Hoornstra: MLB free agency isn’t back; it’s resisting the middle ground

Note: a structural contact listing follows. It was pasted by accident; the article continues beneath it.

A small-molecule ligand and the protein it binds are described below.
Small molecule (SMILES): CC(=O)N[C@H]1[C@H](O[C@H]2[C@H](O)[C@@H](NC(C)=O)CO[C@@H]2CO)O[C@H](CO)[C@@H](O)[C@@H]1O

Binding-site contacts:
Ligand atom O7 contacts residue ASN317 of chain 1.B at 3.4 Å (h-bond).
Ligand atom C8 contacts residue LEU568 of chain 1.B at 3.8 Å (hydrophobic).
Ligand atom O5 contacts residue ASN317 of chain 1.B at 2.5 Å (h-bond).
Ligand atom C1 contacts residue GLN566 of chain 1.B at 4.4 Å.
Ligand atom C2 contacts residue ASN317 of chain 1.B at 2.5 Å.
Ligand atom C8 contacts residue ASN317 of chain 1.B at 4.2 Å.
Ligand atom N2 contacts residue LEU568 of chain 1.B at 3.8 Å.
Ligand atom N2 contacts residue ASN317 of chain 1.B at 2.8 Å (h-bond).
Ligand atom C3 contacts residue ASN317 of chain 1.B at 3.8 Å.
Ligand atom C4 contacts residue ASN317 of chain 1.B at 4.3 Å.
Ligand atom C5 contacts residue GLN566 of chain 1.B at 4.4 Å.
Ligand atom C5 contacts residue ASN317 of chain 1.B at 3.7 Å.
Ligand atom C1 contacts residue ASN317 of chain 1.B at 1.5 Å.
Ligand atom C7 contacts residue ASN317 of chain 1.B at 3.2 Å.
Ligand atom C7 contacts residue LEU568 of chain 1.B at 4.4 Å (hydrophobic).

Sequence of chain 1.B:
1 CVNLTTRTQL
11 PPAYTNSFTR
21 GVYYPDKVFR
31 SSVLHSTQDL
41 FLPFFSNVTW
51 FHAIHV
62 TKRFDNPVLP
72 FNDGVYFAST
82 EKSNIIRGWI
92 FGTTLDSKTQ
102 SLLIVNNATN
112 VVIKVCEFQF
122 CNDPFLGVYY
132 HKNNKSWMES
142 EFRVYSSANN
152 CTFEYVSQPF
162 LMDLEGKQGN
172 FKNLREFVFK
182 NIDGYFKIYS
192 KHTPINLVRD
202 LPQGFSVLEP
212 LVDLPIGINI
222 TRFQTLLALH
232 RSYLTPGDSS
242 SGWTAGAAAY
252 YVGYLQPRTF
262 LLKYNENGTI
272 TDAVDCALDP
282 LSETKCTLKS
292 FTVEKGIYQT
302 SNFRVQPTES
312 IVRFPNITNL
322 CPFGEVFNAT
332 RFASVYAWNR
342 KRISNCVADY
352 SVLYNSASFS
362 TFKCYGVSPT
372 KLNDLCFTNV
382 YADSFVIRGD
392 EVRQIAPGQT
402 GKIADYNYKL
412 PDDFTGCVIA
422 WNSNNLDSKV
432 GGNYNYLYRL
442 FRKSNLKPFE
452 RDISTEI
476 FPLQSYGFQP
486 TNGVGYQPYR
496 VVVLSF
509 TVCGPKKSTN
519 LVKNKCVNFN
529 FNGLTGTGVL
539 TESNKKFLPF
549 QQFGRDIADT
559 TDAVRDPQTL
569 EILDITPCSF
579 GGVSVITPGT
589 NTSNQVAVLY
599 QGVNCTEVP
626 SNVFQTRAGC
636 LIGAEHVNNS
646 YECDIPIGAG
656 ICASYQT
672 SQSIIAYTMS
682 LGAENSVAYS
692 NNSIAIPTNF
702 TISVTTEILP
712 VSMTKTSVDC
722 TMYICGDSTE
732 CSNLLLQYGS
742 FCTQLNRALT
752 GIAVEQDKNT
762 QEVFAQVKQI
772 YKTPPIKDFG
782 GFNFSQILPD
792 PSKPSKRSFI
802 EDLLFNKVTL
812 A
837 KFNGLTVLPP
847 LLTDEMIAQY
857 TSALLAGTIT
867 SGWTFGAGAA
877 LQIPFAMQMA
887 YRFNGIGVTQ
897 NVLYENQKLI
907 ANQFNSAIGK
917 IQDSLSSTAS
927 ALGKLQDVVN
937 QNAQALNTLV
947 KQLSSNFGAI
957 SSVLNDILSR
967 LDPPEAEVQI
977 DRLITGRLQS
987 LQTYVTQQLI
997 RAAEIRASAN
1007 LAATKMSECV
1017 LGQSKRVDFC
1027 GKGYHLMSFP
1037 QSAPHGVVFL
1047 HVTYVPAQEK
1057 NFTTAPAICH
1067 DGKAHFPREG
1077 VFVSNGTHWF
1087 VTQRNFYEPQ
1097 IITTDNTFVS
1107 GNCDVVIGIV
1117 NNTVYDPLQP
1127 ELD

first_imgSAN DIEGO — In an unusual example of art imitating life, the cover of MLB The Show ’20 was revealed on Oct. 21. Chicago Cubs second baseman Javier Baez is the featured player.Sony didn’t announce Bryce Harper as its cover boy until Nov. 2 of last year. He didn’t have a team, or a jersey. Harper wore a black and white hoodie and held a shiny, unmarked bat. As much as he symbolized a game, or an attitude, Harper’s necessarily nondescript facade symbolized a potential labor crisis.That seems like more than a year ago. For a fan, it isn’t enough for your team’s general manager to feel pressure. It helps to see some manifestation of that pressure – some sense that, unless we can offload an extra $12.5 million before leaving the Winter Meetings, we might not leave here with the best pitcher in baseball, and if that requires trading our most recent first-round draft pick to San Francisco, OK. Get me Farhan Zaidi on line one.So it went in San Diego. Teams must do more than break banks for free agency to stir our feelings. They need to break hearts. This week, they did both. Angels’ Shohei Ohtani spending downtime working in outfield Newsroom GuidelinesNews TipsContact UsReport an Error Just as every free-agent class holds a different group of players, the teams in play for free agents change from year to year. The White Sox were suitors for Machado a year ago, but their best offer fell short of the Padres, who were a bit farther along in their rebuilding process.This year, the White Sox set the market for catchers by signing Grandal to a four-year, $73 million contract on Nov. 21. Their emerging young core fueled a surge from 62 to 72 wins in 2019. With their window for contention expanding, perhaps their front office grew more willing to spend big and spend early.The same could be said for the Reds and Moustakas, who agreed to a reported four-year, $64 million contract on Dec. 2. Cincinnati jumped from 67 to 75 wins, with a chance to climb further up the NL Central ranks in 2020.For both Grandal and Moustakas, it was their first multi-year contract as a free agent. Both had been tendered and declined qualifying offers in the past. Any team that signs a player who declined a qualifying offer must surrender a draft pick the following June. In a market with limited demand, that matters a lot.It’s possible, then, that the lack of free-agent fervor the past two offseasons was largely driven by timing. Maybe large-market teams like the Yankees, Dodgers and Angels were waiting for the right players to hit the market before ratcheting up a bidding war. Maybe small-market GMs wanted to see their clubs emerge from a non-competitive turn in their lifecycle before swimming in the big pool. Call it tanking, call it rebuilding – when enough teams sink in tandem, the market for good players usually falls through.Positional availability matters, too. The supply of front-line starting pitchers is unusually robust right now. Consider the rarity of Cole and Strasburg, two pitchers in their prime who dominated the regular season, then the World Series, becoming free agents in the same year. It’s hard to imagine their markets would not have emerged even in the fallow winters of 2017-18 and 2018-19.Related Articles Jose Suarez’s rocky start sinks Angels in loss to Astros Harvard-Westlake alum Lucas Giolito throws no-hitter for White Sox center_img The New York Yankees don’t have a monopoly on this – witness the Diamondbacks’ all-in push for Zack Greinke in 2015, or the Padres signing Manny Machado a year ago – but those Bronx bucks do seem particularly polarizing.Most of these thoughts hold echoes of winters past – just not the last two. Measured by the number of transactions, 2017-18 and 2018-19 were the least active offseasons of the decade. By pace, they were slower too. In 2018, January replaced December as the offseason’s busiest month. Several marquee free agent signings (Harper, Machado, Yu Darvish, Jake Arrieta) spilled into February and March, and spending on player payroll declined for the first time since 2010.The cumulative effect was a narrative that free agency was “broken,” enough to threaten labor peace and prompt veteran players to speak openly – if not always on the record – about the viability of a strike. (The current CBA expires after the 2021 season.) The past month has challenged this narrative.If the offseason were a nine-inning game of baseball, we would be in the top of the fourth. Several star players have already signed, unlike this time a year ago. Anthony Rendon, Madison Bumgarner and Hyun-Jin Ryu, to name just a few, still don’t know where they’re playing in 2020. It’s too soon to author a complete recap of where free agency stands.Doing so is tempting. Gerrit Cole, Stephen Strasburg, Zack Wheeler, Yasmani Grandal and Mike Moustakas received a combined $824 million. Add up all the free agent contracts signed since the season ended, and the players are literally a billion dollars richer. These contracts make it difficult to reconcile what we’ve seen in San Diego with what we observed this time a year ago, and in 2017. But I’ll try. Dodgers’ Will Smith: ‘I feel like it’s been five years’ since his 2019 debut Now consider second base. After Moustakas left the board, Howie Kendrick quickly re-signed with the Nationals. Since then, the market stalled with seven serviceable-or-better second basemen still available: Brian Dozier, Starlin Castro, Cesar Hernandez, Neil Walker, Eric Sogard, Brock Holt and Jonathan Schoop.None of them are likely to receive a multi-year deal, so they’ll be on the market again next year with Kendrick, D.J. LeMahieu and Kolten Wong. There simply isn’t that much demand for serviceable second basemen in any year. Schoop was a 1.6-WAR player last year and just turned 28. If his market never emerges, it doesn’t mean the entire system of free agency is broken. It could mean that a) contending teams who need a second baseman can afford to be patient, since there will still be a serviceable second baseman available in a week or two, and b) non-contending teams know the same group of players will be available in a year – along with two even better players at the same position – when they might be more willing to spend.Free agents might not be in for a long famine or an annual feast. Just as individual teams commit hard to a long-term contract or a long-term rebuild, the next offseason might resist the middle ground. Even the good people at PlayStation headquarters won’t know which path we’re headed down until it’s too late. Angels offense breaks out to split doubleheader with Astros last_img read more